You'll have to make a lot of tough decisions in your life. When to start collecting your Social Security benefits can seem like one of them, but after you have a little information under your belt, you may find the decision becomes easier.
Most people start collecting their benefits at or around age 62, and there's a good chance that it's the right age for you, too. Here are three solid reasons you might want to start collecting Social Security benefits early, at age 62.
1. Collecting early can help you retire early
This is the most pleasant reason to start collecting early: It can be part of an early retirement! You may not want to retire early, or you might not think you can afford to, but sometimes early retirements just happen to us, because of poor health or a job loss. If you haven't saved up enough for retirement and you can keep working beyond age 62, it's probably best to do so. But do take some time to crunch the numbers to see if retiring early is possible, because it might be.
Take a little time to estimate how much annual income you'll need in retirement, and then figure out how much you can expect from various sources. The average monthly Social Security retirement benefit was recently $1,461, or about $17,500 annually, but you'll collect more if your earnings were above average. Still, it won't be a princely sum: The maximum monthly benefit for those retiring at their full retirement age in 2019 is $2,861. (That's about $34,000 for the whole year. You'll probably need additional income from your own savings, or, if you're fortunate, you'll have pension income.
If you can swing an early retirement, it can be a great move, as you'll probably be better able to enjoy your money more: You'll probably be younger, healthier, and more able to travel, enjoy recreation, and so on.
2. It's often not worth it to delay starting to collect
Here's a possibly surprising reason to start collecting Social Security early: Even though you can get fatter checks by delaying, it may not be worth it.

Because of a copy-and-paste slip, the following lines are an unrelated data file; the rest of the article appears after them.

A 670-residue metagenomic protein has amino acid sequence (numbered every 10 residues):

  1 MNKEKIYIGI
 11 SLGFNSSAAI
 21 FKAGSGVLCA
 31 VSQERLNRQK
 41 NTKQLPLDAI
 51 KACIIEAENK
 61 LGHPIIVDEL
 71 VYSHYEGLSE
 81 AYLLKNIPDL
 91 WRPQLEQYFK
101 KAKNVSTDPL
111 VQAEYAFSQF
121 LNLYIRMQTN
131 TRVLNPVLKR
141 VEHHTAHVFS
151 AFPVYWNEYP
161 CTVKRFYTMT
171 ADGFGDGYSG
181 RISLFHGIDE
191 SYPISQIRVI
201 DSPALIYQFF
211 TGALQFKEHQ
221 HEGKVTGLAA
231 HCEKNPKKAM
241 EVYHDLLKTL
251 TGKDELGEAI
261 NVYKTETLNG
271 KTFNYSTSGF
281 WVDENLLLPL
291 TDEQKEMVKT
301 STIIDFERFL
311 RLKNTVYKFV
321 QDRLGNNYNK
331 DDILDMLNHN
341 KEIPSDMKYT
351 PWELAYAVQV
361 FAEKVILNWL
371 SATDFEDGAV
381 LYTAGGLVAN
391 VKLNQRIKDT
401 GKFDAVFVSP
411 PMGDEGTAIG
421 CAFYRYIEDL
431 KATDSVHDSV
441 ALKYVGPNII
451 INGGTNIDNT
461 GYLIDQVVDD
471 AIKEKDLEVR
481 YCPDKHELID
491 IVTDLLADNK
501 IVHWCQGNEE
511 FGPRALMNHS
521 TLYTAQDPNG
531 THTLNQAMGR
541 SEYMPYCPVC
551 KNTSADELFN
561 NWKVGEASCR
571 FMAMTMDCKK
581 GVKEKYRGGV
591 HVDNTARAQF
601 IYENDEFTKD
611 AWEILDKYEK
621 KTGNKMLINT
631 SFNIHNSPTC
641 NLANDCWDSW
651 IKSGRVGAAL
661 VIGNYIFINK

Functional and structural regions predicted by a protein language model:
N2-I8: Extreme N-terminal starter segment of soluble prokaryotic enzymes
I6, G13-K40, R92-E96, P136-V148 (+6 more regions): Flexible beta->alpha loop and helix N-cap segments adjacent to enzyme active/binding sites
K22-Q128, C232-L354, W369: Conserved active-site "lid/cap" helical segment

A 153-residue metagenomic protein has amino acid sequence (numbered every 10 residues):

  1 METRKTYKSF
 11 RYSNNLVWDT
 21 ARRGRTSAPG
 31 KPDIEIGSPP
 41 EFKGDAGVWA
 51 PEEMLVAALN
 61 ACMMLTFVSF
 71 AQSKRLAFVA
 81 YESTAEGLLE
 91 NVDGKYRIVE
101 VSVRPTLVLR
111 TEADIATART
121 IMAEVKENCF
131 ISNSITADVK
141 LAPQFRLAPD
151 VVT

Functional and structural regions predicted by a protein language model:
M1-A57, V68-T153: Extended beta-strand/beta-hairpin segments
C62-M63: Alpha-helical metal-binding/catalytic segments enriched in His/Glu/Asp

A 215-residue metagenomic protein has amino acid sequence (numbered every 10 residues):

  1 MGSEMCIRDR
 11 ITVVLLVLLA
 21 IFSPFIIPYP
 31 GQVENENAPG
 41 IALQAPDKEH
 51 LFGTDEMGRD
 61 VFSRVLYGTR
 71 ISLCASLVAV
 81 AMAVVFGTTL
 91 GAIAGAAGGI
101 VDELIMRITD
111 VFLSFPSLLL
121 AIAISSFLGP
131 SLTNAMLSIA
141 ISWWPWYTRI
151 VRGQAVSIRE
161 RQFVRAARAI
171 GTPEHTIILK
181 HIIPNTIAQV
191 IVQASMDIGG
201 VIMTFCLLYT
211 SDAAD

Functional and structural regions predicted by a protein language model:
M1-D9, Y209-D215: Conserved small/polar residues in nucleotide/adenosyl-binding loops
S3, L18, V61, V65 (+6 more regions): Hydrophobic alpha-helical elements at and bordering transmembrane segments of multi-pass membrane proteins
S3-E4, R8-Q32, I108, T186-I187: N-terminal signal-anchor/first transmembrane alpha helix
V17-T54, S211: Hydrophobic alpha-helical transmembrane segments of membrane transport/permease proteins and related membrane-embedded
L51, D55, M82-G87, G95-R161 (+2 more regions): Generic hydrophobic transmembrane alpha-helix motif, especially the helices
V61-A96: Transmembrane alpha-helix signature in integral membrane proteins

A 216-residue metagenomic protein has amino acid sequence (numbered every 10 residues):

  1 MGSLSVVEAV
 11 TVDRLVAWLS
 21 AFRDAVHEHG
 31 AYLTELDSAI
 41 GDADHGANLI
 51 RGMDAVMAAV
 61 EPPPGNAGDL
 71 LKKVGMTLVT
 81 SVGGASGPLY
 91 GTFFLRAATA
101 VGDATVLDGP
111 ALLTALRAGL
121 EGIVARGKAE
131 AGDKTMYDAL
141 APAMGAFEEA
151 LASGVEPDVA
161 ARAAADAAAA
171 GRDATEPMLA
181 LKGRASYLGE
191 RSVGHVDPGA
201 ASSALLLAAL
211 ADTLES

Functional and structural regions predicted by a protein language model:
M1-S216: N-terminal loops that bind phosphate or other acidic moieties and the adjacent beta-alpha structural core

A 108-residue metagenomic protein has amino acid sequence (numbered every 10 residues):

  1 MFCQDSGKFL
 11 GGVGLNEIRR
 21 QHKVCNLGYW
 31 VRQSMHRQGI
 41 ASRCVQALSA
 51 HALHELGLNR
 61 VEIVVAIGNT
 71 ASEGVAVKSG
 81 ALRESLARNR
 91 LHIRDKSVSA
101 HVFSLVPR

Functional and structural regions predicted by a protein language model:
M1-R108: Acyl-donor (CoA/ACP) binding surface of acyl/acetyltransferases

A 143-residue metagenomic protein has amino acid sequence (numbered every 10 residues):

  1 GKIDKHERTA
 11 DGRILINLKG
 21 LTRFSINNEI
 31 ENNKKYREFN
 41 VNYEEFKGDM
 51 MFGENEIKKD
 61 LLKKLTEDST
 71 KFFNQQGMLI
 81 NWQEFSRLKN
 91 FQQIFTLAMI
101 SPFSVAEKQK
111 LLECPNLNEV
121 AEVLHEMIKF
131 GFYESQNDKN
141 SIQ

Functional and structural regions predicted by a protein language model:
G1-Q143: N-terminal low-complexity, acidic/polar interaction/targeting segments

Each of us has a "full retirement age," based on when we were born. For those born in 1937 or earlier, it remains 65; for those born in 1960 or later, it's 67; and for those born between 1937 and 1960, it's somewhere in between. For every year beyond your full retirement age that you delay starting to collect your benefits, up to age 70, your benefits will increase in value by about 8%. So, for example, if you delay from 67 to 70, your checks will be about 24% bigger, turning a $2,000 payment into a $2,480 one and pushing annual income up from $24,000 per year to nearly $30,000.
Despite that big bump, delaying is not necessarily worth it. Why? Well, as the Social Security Administration explains, "If you live to the average life expectancy for someone your age, you will receive about the same amount in lifetime benefits no matter whether you choose to start receiving benefits at age 62, full retirement age, age 70, or any age in between." That's true because though you'll get bigger checks by waiting, you'll get fewer of them.
Thus, if you expect to live a roughly average-length life, starting to collect early makes a lot of sense. If you stand a good chance of living a very long life, though, it's worth thinking about delaying. That will not only give you bigger checks, but it can also have you working a few more years to beef up the nest egg that will have to support you for an extra-long time.
3. Collecting early may be part of a smart strategy with your spouse
Finally, you may want to start collecting your benefits early if you've got a savvy strategy in place with your spouse and your early benefits are part of it. For example, imagine that you and your spouse have rather different earnings histories, and you have earned considerably less in your working life. You may decide that you'll start collecting your (smaller) benefit checks early, to generate some income for the household and perhaps to help one or both of you to retire early. Your spouse will aim to delay starting to collect until 70, to get those checks as big as possible. Meanwhile, whenever one of you dies, the other will be entitled to collect whichever check is larger, and that will be your spouse's maximized one.
The more you read up on and learn about Social Security, the savvier decisions you'll make regarding it -- and the more money you'll probably be able to get out of the program. With Social Security income a major income source for most Americans, being Social Security-smart is rather important.